Women’s B-Ball Star Bryson Cavanaugh To Forgo Senior Year After Transitioning From Female To Male (PICS)

Reigning Atlantic 10 player of the year Bryson Cavanaugh shocked everybody after he stated he would forgo his senior season with Fordham.

The school did not give a specific reason for Cavanaugh forgoing his final season, but Cavanaugh has since taken to social media to state he was going to be living his truth from hear on out after transitioning from female to male.


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The “Bre Cavanaugh” era is officially over! Basketball has given me so much, a free education and friends that’ll last a lifetime. However, now it’s time to be who I really am! Yes I’m “coming out” but I’m a different way. Just know that gender dysphoria is a real thing and I’ve hid it for quite some time. Yes I am coming out as a transgender female to male. And yes there is probably so many questions people have… you got my inbox you can always ask questions. But I’m excited to finally become who I am and those who support I appreciate and those who don’t that is also fine! You can now refer to me as Bryson :). Just wanna thank everyone who’s had my back including my awesome girl @jennifer_brittany. Always remember I’ll still be me just a little different! Much love and respect! -Bryson Cavanaugh

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Via Fordham Ram:

Why did you feel that now was the right time to publicly and officially come out as a transgender man?

“Well, I always knew I was going to come out to people eventually. It was only a matter of time before I did. I felt like now was the right time because I wanted to start living my life … I knew that once I started transitioning and taking testosterone, I wasn’t going to be able to play basketball anymore and I was 100% okay with that. There really isn’t a right or wrong time. It was a matter of comfortability to tell people.”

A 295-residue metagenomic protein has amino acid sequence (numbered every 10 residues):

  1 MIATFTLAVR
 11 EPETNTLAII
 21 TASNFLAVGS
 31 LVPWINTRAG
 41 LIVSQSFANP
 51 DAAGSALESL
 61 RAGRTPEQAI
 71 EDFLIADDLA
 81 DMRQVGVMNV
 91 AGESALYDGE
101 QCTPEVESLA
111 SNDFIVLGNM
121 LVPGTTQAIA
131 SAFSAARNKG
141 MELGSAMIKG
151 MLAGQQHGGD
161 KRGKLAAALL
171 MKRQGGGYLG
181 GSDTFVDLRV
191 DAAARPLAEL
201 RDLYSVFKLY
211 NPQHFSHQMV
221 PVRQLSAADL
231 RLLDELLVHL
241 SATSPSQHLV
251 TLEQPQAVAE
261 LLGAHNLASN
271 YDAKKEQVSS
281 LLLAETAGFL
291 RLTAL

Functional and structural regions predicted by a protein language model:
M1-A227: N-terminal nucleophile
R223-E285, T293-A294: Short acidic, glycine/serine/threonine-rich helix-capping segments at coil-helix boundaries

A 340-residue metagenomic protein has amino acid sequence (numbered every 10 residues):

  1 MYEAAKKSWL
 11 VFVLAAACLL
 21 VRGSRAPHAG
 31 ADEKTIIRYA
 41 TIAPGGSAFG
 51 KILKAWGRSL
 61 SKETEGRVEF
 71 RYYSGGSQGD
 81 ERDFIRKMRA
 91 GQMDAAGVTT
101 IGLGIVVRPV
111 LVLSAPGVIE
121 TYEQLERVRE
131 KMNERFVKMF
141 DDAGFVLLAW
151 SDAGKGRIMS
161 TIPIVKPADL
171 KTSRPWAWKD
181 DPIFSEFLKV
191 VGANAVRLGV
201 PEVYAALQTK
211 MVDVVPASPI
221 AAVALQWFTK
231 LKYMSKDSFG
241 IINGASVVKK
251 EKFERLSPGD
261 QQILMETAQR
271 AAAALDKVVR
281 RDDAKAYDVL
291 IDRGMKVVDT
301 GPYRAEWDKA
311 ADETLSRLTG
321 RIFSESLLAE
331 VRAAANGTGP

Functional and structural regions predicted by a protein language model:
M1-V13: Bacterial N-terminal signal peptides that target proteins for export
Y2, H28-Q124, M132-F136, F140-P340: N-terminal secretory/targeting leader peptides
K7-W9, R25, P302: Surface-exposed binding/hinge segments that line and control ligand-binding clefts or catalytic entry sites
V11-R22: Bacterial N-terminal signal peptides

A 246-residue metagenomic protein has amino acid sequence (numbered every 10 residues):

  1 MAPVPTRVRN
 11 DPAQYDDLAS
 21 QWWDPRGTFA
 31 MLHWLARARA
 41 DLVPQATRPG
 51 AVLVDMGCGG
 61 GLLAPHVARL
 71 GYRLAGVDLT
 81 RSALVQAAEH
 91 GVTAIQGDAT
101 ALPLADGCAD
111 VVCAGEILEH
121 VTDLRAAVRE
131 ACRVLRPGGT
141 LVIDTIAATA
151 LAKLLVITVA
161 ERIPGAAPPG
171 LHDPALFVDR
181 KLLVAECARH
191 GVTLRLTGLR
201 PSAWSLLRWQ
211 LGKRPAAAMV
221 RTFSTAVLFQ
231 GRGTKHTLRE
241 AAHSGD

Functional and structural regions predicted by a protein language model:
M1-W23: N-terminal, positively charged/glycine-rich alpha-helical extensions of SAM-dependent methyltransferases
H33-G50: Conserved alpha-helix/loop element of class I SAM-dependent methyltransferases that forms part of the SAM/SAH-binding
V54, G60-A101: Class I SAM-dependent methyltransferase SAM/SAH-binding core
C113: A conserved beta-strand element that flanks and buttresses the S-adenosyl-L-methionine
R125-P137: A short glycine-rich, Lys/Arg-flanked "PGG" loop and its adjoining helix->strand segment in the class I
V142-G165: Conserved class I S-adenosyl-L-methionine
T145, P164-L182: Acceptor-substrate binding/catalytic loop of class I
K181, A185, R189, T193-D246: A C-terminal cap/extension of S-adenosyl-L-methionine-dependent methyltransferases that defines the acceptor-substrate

In your Instagram post, you mentioned gender dysphoria playing a part in hiding how you truly felt. To those unfamiliar with the term, what do you want them to know about gender dysphoria and how it affects people in our society?

“Well, as I stated in my Instagram post, I did have gender dysphoria throughout my life. I remember when I was younger, I always wanted to be identified as a boy. I remember always saying I was a boy and would always be upset about it. I always knew throughout my years of playing basketball and living that I wanted to identify as a male. I would be so happy when people always called me “he.”

Never once was I upset by it. I knew I couldn’t come out as early as I wanted to because I was really good at basketball as a “female.” So, I figured I would do what I had to do until it was time for me to be myself finally.

I want people to know that gender dysphoria is real, and a lot of people struggle with it. It’s having discomfort in the sex you were born with. Many people can be in distress, get depressed and can experience a lot of anxiety, like myself. I know it is very hard for people to come out, whether it’s because of family and friends or not having the support in general. I just want everyone to know that it is okay to be who you are because, at the end of the day, the only thing that matters is the love that you have for yourself. You don’t need to seek anyone else’s approval but yours.”

Are you officially done with your hoop dreams now, or could we possibly see you play basketball on a professional level down the line if the opportunity presents itself?

“I am officially done with basketball right now. I can see myself coaching on the side from my job, and I know I will still work out the kids I work out with, but as far as me playing, I am done with basketball.”

He is now seeking to pursue a career in law enforcement.

The 5-foot-7 guard averaged 19.5 points, 6.3 rebounds and 38.8 minutes per game last season.


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Mannnnnn first week in the boookssss💪🏽💪🏽🤫

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⛽️ ⛽️ no brakes

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